Mary Peters, Senior Director of Powerful Practices at Battelle for Kids, spoke this week at the Ohio Annual Statewide Education Conference. Mary led sessions on Collecting Evidence of Student Learning and Providing Effective Feedback that Impacts Professional Growth. You can read the feedback and insight of attendees by following #ohFIP on Twitter.
I remember when the Beatles came to America; I was 9 years old. I also remember when Motown was all the rage; I was 12. I remember when I first got hooked on FIP. Believe it or not, I was 20. And after all of these years—I am still hooked. You probably don’t believe me because FIP feels like a new initiative. But is it really new?
As a speech pathology undergrad in the late seventies, I was immersed early into a clinical setting where diagnostic assessments were used to identify the nature of a speech and language impairment. I was observed through a two-way mirror by master clinicians who provided me with immediate feedback about my assessment administration, analysis skills, and response to the data. As a result, I learned to be a better observer of the effects of my own actions—or lack thereof—on my young students.
But I had a longer learning journey in store. I moved into special education where I learned about learning targets (or as we called them, behavioral objectives). I created learning progressions (or as we called them ‘task analyses’). I learned about collecting data and adjusting my instruction accordingly. I involved my students in gauging their own progress, helped them provide feedback to each other, and continually worked on improving the effectiveness of the feedback that I was providing.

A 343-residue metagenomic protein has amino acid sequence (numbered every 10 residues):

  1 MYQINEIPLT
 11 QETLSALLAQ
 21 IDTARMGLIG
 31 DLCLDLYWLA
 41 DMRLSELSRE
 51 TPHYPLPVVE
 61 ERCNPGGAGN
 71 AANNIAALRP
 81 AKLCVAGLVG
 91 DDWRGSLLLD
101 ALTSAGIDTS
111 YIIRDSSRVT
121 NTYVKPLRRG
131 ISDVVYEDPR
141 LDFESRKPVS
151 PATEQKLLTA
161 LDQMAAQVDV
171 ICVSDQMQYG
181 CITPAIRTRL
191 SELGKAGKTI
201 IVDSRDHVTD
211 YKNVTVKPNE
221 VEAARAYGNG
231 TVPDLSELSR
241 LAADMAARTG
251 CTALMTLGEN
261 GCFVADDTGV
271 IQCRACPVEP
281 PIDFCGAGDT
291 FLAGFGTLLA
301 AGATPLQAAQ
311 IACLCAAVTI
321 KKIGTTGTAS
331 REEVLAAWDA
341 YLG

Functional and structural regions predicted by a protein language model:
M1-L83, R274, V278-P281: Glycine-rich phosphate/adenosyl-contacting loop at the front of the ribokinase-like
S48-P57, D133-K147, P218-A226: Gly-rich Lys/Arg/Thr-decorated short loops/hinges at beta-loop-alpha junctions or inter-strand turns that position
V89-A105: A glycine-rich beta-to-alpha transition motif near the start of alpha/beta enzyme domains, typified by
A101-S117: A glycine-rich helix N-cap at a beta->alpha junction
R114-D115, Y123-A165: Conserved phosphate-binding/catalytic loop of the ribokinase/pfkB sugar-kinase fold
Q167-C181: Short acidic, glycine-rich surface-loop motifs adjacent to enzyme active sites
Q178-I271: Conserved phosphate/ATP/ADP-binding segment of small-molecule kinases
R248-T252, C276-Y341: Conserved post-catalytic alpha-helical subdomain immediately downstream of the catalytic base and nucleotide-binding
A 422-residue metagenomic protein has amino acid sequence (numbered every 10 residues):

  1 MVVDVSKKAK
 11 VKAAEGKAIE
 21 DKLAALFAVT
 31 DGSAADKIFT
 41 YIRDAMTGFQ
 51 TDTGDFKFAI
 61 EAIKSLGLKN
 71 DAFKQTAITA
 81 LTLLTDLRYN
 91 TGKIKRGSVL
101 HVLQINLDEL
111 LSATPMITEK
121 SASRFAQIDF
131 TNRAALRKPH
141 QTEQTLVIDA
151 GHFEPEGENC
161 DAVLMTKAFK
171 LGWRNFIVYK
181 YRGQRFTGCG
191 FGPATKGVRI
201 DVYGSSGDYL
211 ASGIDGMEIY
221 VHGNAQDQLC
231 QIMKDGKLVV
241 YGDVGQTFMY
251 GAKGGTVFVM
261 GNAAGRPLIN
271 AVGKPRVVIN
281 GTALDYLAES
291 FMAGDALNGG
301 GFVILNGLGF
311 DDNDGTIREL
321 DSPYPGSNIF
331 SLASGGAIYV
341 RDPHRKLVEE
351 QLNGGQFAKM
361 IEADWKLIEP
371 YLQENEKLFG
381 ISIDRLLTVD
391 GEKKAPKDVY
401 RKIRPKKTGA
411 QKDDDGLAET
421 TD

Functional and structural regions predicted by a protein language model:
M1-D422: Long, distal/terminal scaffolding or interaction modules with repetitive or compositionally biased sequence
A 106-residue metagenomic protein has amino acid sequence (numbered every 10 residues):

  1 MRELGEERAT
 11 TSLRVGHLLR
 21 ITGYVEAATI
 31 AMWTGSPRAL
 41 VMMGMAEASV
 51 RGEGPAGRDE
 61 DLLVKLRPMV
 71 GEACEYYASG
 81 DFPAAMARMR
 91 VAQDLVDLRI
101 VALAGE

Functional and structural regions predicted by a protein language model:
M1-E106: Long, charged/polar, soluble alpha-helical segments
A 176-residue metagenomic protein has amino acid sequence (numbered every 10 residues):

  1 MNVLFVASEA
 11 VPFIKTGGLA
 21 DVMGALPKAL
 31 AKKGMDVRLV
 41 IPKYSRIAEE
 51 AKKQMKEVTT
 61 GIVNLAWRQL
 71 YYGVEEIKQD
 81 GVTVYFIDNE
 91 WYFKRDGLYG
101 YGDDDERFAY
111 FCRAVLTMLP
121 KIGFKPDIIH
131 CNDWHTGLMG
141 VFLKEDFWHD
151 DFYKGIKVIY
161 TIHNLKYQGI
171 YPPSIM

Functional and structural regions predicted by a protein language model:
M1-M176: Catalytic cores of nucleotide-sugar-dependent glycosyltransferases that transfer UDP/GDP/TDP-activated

Sounds like FIP, right? That’s because what I learned when disco was still hot was and remains at the core of what FIP is—good instruction inextricably connected to ongoing, formative assessment. FIP is not a new initiative. It is an orientation to teaching and learning. Although I didn’t have a name for what I was doing way back then, I knew I was doing the right things with and for my students. FIP Your School provides teachers what I wish I had—the context and tools I needed to get better at it.
Fortunately, the impact that formative instructional practices has made has lasted longer than my collection of vinyls.